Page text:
Current Headlines

  1. Qioptiq mag.x system 125 Now Optimized For 35 mm Camera Format Sensors

    Qioptiq, an Excelitas Technologies® Company, recently introduces the new 1.73x Tube Lens as a widely desired addition to the mag.x system 125. Representing a new class of optical systems that enable microscope-like resolution with wide fields-of-view to support modern high-resolution sensors, the 1.73x Tube Lens makes the mag.x system 125 a perfect match for sensors with the 35 mm camera format.

  2. Japanese Scientists Build Versatile Superconducting Nanowire Single-Photon Detector With Dielectric Multilayer

    Japan's National Institute of Information and Communications Technology (NICT) has devised a flexible optical design method for superconducting nanowire single-photon detectors (SSPDs or SNSPDs) that is more efficient at counting individual photons than conventional SSPDs.

  3. Vision Research Debuts Phantom® Miro® N-Series At Automotive Testing Expo USA

    Vision Research recently debuted the Phantom® Miro® N-Series, the latest addition to its line of Phantom Miro high-speed cameras. With a camera head measuring in at just 32mm x 32mm x 29mm, the Miro N-Series is the smallest model in Vision Research’s robust line of digital high-speed cameras. It was specifically designed to capture footage from locations that were never before accessible.

  4. JILA Team Spots Elusive Intermediate Compound In Atmospheric Chemistry

    JILA physicists and colleagues have identified a long-missing piece in the puzzle of exactly how fossil fuel combustion contributes to air pollution and a warming climate.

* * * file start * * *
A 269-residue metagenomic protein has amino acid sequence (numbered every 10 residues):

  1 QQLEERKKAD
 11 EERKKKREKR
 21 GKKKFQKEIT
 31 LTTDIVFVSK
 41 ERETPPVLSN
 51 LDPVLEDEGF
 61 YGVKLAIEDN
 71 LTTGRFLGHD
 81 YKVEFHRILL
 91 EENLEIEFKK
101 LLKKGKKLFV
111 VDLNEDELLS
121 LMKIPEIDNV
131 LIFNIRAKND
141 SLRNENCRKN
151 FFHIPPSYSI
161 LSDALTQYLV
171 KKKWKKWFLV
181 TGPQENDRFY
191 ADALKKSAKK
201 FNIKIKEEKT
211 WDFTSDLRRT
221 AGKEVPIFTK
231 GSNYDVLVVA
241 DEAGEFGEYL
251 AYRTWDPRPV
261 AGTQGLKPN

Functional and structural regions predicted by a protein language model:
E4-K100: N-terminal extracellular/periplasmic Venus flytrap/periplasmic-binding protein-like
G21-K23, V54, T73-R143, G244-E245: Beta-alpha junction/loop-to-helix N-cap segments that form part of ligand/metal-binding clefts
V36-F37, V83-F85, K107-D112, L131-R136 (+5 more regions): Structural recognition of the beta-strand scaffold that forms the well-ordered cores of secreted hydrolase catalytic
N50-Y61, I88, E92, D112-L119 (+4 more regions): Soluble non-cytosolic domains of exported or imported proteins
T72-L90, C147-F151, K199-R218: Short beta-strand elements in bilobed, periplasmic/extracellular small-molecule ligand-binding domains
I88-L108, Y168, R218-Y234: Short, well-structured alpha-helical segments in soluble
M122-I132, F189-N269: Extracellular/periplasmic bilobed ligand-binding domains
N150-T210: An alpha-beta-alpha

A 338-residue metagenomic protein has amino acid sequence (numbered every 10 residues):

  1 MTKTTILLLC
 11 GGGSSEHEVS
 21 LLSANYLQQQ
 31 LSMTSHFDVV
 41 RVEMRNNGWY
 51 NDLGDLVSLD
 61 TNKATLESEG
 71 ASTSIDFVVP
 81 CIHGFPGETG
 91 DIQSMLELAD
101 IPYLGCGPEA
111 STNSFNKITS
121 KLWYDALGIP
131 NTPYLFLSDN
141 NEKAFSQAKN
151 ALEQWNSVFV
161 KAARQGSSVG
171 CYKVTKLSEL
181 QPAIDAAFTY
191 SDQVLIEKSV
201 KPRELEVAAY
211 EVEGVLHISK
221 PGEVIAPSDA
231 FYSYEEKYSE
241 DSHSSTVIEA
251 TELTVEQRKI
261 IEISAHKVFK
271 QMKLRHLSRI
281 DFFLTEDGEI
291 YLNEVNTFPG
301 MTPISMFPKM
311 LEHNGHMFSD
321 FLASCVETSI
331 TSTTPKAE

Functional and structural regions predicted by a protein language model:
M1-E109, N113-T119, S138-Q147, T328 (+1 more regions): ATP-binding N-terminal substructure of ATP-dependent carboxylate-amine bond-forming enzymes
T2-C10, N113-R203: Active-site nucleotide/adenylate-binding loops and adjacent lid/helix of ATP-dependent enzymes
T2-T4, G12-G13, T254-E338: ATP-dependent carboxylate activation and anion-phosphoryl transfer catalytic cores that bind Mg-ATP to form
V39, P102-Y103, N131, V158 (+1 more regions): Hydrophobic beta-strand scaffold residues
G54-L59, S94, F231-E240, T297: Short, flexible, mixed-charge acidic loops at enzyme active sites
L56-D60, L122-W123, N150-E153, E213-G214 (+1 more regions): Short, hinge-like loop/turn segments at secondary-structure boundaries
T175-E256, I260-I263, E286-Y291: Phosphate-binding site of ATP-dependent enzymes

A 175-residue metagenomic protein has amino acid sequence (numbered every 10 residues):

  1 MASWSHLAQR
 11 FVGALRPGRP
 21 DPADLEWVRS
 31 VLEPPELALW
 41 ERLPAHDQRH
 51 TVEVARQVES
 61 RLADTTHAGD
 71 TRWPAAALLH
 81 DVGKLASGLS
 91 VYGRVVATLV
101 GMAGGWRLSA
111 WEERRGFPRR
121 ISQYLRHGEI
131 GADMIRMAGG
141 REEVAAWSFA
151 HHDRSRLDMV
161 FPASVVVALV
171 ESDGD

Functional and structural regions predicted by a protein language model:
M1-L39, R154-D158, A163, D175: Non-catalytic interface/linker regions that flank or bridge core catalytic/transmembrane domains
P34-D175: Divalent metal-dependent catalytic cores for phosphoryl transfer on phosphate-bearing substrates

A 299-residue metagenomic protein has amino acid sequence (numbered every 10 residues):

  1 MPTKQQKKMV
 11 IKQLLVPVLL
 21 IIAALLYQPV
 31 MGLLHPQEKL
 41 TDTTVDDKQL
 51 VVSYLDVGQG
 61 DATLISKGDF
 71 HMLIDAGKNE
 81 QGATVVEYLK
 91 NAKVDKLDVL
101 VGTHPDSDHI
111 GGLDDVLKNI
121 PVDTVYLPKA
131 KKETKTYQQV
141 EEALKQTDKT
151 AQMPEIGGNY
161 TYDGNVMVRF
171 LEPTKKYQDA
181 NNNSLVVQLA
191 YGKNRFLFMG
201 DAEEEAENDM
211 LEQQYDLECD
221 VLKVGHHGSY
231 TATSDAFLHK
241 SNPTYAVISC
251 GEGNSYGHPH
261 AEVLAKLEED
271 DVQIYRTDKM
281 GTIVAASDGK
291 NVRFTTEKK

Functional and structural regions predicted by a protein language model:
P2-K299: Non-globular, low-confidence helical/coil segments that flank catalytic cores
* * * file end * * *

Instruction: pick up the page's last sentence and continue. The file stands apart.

5. PI's New 4-Channel Dynamic Cost-Effective Digital Piezo Controller

    PI (Physik Instrumente) recently announced a new, 4-channel version of its high-performance E-727 digital piezo controller. This controller is well-suited for multi-axis applications from microscopy to semiconductor metrology.

  6. Scientists Discover New Multiferroic Material For Quantum Computers

    A new class of materials called multiferroic Rashba semiconductors could prove ideal for building spintronic devices and quantum computers, according to scientists at Ecole Polytechnique Federale de Lausanne (EPFL) and the Swiss Light Source (SLS) at the Paul Scherrer Institute (PSI).

  7. Stretchy Optical Fibers Could Detect Disease

    Optical fibers designed using biocompatible hydrogel could play a role in next-generation, flexible biosensors, according to scientists at Harvard University and MIT. By tracking the quality of light shining through the stretchy fibers, researchers could use the technology in implantable or wearable devices to monitor muscle mobility, tumor growth, or inflammation over time.

  8. Clearing ‘Visual Noise’ To Improve Underwater Vision And Deep Sea Exploration

    Mankind has long been peering into the depths of the sea. From finding fish to avoiding rocks, the ability to see as far as possible through turbid water has been important for thousands of years.

  9. New 3-D Wiring Technique Brings Scalable Quantum Computers Closer To Reality

    Researchers from the Institute for Quantum Computing (IQC) at the University of Waterloo led the development of a new extensible wiring technique capable of controlling superconducting quantum bits, representing a significant step towards to the realization of a scalable quantum computer.

  10. Nanoantenna Lighting-Rod Effect Produces Fast Optical Switches

    A team of scientists, led by the University of Southampton, have produced a fast nanoscale optical transistor using gold nanoantenna assisted phase transition.